Should you borrow from your 401(k)?

April 02, 2014 by Carolyn Richardson, EA, MBA
401k nest egg

“Neither a borrower nor a lender be.” At least according to William Shakespeare, borrowing money is evil and should be avoided, as he admonished in Hamlet. But what if you can be both the borrower and the lender? Sounds like a great deal, and, surprisingly enough, this is something that is fairly common in many workplaces such as 401(k) retirement plans. But is it a good deal, or not? Like so much of life when it comes to finances, the answer is: “it depends.”

If your employer allows you to borrow money against your 401(k), you are essentially using the 401(k) balance as collateral for the loan and you usually make payments on the loan via payroll deductions. This has the advantage of being quick and easy, as most employer plans can deliver a check in less than two weeks and the amount borrowed can reach as much as 50% of the 401(k) balance.

If you have a steady job and it’s unlikely that you will be quitting, retiring, or getting laid off any time in the foreseeable future, loans against your 401(k) can be useful. Since you are borrowing money from yourself (or your 401(k) balance as in this case), you are also paying money back to yourself. Typically, the interest rate is a little lower than what you would get by borrowing money from a bank or credit union, and you can set the payback period as well (although your employer may have minimum or maximum repayment periods). If the 401(k) is invested in stocks or other equities, your return on your investment may even be higher than what you would normally get. For example, if you borrow money at 4% from your 401(k), that 4% return is guaranteed on the portion borrowed. If the market tanks, 4% may give you higher growth than you would have received if you hadn’t borrowed. On the other hand, if the market goes wild, you will also lose out on that growth since you are stuck at 4% growth on the money borrowed.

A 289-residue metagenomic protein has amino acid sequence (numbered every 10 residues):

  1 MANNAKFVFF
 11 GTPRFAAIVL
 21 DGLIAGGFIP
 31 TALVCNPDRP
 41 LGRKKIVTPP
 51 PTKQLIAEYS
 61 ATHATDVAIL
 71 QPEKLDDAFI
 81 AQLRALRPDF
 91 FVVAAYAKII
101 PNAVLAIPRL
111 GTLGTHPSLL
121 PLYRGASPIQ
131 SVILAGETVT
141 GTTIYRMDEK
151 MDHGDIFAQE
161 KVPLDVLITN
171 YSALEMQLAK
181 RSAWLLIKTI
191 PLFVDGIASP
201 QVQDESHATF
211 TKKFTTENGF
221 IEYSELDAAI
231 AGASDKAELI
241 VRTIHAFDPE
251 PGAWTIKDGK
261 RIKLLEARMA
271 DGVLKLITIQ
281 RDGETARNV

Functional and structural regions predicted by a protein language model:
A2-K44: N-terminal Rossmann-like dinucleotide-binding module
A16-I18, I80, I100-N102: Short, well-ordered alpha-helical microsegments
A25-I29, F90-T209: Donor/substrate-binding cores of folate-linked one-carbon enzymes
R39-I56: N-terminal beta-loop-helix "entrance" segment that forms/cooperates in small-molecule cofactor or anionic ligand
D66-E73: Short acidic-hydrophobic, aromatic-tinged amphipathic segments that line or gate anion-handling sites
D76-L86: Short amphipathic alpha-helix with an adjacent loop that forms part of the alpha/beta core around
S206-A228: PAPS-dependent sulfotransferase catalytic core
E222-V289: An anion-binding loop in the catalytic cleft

But if your job is unsteady, the real headaches begin. If you leave your job – for whatever reason – without paying back the loan within 60 days, the 401(k) trustee must report the remaining balance on the loan as a distribution. And that distribution is taxable to you at your normal income tax rates. And if you are under 59½ at the time, it will also be subject to an additional 10% penalty.

“But wait a minute,” you say, “I borrowed that money 5 years ago, I don’t have any of it left to pay the taxes!” Well, that’s really too bad, but it doesn’t alter the end result. Since you didn’t pay tax on the money contributed to the 401(k) when the contributions were made – those wages are not included in your taxable wages on your W-2 – and you didn’t pay taxes on the money you withdrew as a loan because loans are not taxable income, the tax is now due because you did not pay the money back. And unlike other kinds of cancellation of debt (which is what this essentially is), it doesn’t qualify for any exclusion from income.

Because interest rates are so low right now, you may want to see if you can borrow the money from another source to pay back the 401(k) loan within the 60 day period after you leave your job. This would prevent it from being called a distribution by the IRS, and may be cheaper in the long run after avoiding the 10% penalty, particularly if the amount due is low.

Tags: 401k

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Carolyn Richardson, EA, MBA
Learning Content Managing Editor

 

Carolyn has been in the tax field since 1984, when she went to work at the IRS as a Revenue Agent. Carolyn taught many classes at the IRS on both tax law changes and new hire training. In 1990, she left the IRS for a position at CCH, where she was a developer on both the service bureau software and on the Prosystevm fx tax preparation software for nearly 17 years. After leaving CCH she worked at several Los Angeles-based CPA firms before starting at TaxAudit as an Audit Representative in 2009. Carolyn became the manager of the Education and Research Department in 2011, developing course materials for the company and overseeing the research requests. Currently, she is the Learning Content Managing Editor. 


 

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This blog does not provide legal, financial, accounting, or tax advice. The content on this blog is “as is” and carries no warranties. TaxAudit does not warrant or guarantee the accuracy, reliability, and completeness of the content of this blog. Content may become out of date as tax laws change. TaxAudit may, but has no obligation to monitor or respond to comments.